Mr. Drumstick Claims His Own

(A stone lion against a blue backdrop. )

(ESTHER, 70s, sits away from the statue, staring complacently into space. She is wearing a flower dress and straw hat and colored glasses. )

(A grimy GRAVE-DIGGER drags a punk TEENAGE BOY and slams him against the side of the lion. ESTHER is on the other side, oblivious.)

GRAVE-DIGGER

How many degrees removed are we now?

BOY

It's just bills man, time passes.

GRAVE-DIGGER

You little fuck-head! There are two transactions here. I fronted you, then you fronted me. But both of us are still in the red with Mr. Drumstick.

BOY

Two more weeks, it'll be the middle of the month, I won't have shit to pay . . .

GRAVE-DIGGER

I am going to plow this shovel into your throat so hard it'll wedge in the lion and hold your head like a serving dish!

(ESTHER sneezes into her elbow, mouselike, takes a dainty rose-embroidered handkerchief, dabs at her lips, then resumes her former posture.)

(The GRAVE-DIGGER freezes while holding a shovel up to the boy's throat. He motions to the shovel with his head and the boy takes it from him, still keeping the point at his neck.)

(The GRAVE-DIGGER tosses his hat away, takes off his vest and tucks in his shirt with large fistfuls. He licks the hand he just put down his pants and slicks his hair back. Still a mess, he straightens his posture and approaches ESTHER.)

GRAVE-DIGGER (Continued)

Ah, good afternoon Ms. Esther.

(GRAVE-DIGGER tries to remove his hat but doesn't have one)

ESTHER

Afternoon, I barely recognized you without your shovel.

GRAVE-DIGGER

It's indisposed for the moment. Thought I'd take a little walk.

ESTHER

I'd like that.

(GRAVE-DIGGER helps her to her feet. They link arms, she turns toward the BOY and GRAVE-DIGGER turns her around.)

GRAVE-DIGGER

Hear a mighty winds a' comin'.

ESTHER

Don't hear, understand.

GRAVE-DIGGER

How's that ma'am?

ESTHER

Listen, listen. I suppose we all must start somewhere.

GRAVE-DIGGER

That's the only way I hear things, is by listening.

ESTHER

So don't listen for the weather, that's a waste of your young ears.

GRAVE-DIGGER

Much too kind, too kind.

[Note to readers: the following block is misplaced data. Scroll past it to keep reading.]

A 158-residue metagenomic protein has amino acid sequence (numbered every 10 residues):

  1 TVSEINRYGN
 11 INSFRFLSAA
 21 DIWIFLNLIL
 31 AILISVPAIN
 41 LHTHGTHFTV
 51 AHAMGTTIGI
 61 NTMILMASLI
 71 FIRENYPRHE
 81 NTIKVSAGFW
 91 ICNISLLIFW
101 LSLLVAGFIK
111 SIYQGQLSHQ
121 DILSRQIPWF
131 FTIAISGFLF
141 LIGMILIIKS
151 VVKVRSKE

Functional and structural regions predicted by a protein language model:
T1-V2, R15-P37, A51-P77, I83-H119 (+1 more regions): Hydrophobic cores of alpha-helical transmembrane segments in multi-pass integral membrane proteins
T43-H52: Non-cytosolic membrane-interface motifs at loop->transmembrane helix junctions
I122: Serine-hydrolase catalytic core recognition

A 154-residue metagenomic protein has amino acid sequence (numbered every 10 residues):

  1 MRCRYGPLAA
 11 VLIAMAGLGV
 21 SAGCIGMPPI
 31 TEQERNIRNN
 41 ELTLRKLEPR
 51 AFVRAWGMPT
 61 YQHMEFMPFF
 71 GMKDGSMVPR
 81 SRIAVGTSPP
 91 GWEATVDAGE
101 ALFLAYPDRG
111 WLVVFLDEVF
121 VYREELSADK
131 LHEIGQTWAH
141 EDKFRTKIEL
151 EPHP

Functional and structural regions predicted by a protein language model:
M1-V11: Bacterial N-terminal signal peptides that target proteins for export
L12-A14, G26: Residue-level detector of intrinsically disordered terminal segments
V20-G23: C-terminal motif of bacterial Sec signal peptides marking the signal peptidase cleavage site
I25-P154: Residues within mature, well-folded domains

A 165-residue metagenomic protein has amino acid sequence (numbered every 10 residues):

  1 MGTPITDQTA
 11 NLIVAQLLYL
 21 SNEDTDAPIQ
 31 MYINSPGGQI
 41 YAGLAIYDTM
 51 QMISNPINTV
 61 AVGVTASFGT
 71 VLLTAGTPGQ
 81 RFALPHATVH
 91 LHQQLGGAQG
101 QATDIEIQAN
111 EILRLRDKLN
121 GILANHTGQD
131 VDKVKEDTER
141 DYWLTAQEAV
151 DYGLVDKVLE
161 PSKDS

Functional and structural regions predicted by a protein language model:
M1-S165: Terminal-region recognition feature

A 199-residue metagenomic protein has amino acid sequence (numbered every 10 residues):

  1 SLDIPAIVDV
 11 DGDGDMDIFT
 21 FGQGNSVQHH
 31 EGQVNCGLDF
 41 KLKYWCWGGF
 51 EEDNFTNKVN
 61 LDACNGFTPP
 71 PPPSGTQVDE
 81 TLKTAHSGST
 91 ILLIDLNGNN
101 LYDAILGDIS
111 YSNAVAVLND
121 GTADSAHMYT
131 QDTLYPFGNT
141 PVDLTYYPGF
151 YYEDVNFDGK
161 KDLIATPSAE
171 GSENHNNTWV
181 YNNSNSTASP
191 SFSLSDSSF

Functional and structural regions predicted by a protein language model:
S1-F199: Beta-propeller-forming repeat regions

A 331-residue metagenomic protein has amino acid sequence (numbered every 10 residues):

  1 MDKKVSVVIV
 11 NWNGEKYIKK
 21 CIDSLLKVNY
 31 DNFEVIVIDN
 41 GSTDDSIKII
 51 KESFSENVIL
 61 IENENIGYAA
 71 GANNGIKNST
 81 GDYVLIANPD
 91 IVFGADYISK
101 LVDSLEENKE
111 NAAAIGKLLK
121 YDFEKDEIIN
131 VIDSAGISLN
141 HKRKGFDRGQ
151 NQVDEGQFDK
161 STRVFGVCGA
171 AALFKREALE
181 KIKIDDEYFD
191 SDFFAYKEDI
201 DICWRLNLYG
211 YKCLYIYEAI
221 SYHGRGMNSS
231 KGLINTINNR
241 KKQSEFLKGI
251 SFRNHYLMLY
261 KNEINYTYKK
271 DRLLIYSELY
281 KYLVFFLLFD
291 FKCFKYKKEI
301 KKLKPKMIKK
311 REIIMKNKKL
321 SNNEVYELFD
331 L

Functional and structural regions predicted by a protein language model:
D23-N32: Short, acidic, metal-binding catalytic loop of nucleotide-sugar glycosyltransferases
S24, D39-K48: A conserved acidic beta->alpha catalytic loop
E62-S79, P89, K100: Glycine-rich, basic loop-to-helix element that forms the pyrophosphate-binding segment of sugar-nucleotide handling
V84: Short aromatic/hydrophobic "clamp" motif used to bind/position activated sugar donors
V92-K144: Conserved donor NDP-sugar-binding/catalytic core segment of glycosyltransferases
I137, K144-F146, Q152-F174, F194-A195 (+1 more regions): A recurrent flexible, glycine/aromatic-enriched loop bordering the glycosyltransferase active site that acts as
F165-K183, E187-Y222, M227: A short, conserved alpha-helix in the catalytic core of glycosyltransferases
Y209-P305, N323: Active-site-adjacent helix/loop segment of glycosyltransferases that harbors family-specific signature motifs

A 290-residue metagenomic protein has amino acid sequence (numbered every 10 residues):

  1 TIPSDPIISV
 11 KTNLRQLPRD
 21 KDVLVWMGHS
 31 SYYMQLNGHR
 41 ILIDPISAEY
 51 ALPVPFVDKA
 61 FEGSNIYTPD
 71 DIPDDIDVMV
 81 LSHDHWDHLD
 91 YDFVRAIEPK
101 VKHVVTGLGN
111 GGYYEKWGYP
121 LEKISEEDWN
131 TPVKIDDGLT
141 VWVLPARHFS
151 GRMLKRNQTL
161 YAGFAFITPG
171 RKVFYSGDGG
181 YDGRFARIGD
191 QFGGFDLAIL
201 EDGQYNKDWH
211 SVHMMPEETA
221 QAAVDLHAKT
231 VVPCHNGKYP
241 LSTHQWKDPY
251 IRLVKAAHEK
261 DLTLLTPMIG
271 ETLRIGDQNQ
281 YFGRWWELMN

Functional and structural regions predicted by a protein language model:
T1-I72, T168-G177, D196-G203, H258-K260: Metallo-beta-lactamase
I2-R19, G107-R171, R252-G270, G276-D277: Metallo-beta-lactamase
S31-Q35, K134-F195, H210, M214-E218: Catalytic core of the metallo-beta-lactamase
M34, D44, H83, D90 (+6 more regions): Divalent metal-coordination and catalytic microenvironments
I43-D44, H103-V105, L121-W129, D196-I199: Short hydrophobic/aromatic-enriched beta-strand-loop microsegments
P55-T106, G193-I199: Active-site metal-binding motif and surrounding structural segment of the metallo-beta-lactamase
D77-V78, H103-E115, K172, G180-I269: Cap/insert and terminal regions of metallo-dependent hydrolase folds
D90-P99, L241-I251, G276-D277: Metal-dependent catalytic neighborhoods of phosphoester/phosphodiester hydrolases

ESTHER

When the sky is empty, like today, there's a ring. An echo in a hollow bowl, only it's not a sound but a reverberation and it bears news from as far as the sky is empty.

GRAVE-DIGGER

So it uh, reads you reports?

ESTHER

No silly. You don't read a ripple on a lake or a color on a leaf.

(The boy has lowers the shovel as they turn round again and he approaches the GRAVE-DIGGER.)

ESTHER (Continued)

Oh look, he's found your shovel. You must have left it by your last plot, sticking up like a flower.

BOY

Look man, I gotta go, we got a meeting with . . .

GRAVE-DIGGER

I've told you scum a thousand times to stay away! This is a place of grieving . . . 

BOY

It's Mr. Drumstick, you better be there man . . .

GRAVE-DIGGER

. . . not a dance house!

BOY

He'll come for you . . .

ESTHER

Such frightful clatter!

BOY

Whatever he does to me, he'll come for you . . .

GRAVE-DIGGER

Enough! You're upsetting the lady. My sincerest apologies Ms. Esther.

ESTHER

Such shouting, even for my old ears . . .

BOY

I'm warning you he'll let me go before . . .

GRAVE-DIGGER

How would you like the handle of this shovel sticking out of your guts like a cock from your belly button?

(snatches his shovel back)

ESTHER

Gentlemen excuse me, I would like one of you to hold my hat.

GRAVE-DIGGER

Of course ma'am . . .

ESTHER

Not you . . .

(warmer)

You've got a shovel. The young gentleman.

BOY

Gosh I - of course ma'am.

(ESTHER hands her hat to the BOY who placidly grins at the GRAVE-DIGGER)

ESTHER

(to GRAVE-DIGGER)

I think you're right. About the wind.

GRAVE-DIGGER

(to BOY)

Don't you have somewhere to be?

BOY

I think there's only one place where the wind won't get us.

(He draws their attention to the lion. The three of them move to its side.)

ESTHER

Now who is this Mr. Drum-Stick?

(BOY and GRAVE-DIGGER exchange glances)

BOY

Well, he . . .

GRAVE-DIGGER

Sometimes there's a . . .

BOY

What I mean is . . .

GRAVE-DIGGER

We . . .

GRAVE-DIGGER AND BOY

Don't rightly know ma'am.

ESTHER

Is that so? He seems awfully important.

(The backdrop behind them grows gray, like thunderclouds)

BOY

He's a man I do some work for. One of the many bosses in this world.

ESTHER

You've never met him though?

BOY

Can't say I have.

GRAVE-DIGGER

Today was the day.

(BOY grips ESTHER'S hat as the wind picks up.)

BOY

I'm sure he'll understand.

GRAVE-DIGGER

He's taller than life.

BOY

And roars to wake the dead.

ESTHER

I think you're both very nice boys. I'm sorry for the foul weather. You know, my Roy - he's who I come here to visit - although it's been so many years, my Roy used to get so angry about losing direction he became convinced that the world was trying to drive him insane. Or at least, the people who make the maps.

GRAVE-DIGGER

I do fondly remember his internment ma'am.

ESTHER

And yet we never seem to make it back . . .

GRAVE-DIGGER

Foul weather . . .

BOY

I've got a meeting . . .

GRAVE-DIGGER

Something always comes up . . .

ESTHER

I know it's around here somewhere . . .

(A crack of thunder silences them all and the wind picks up to unspeakable levels. Fade to black.)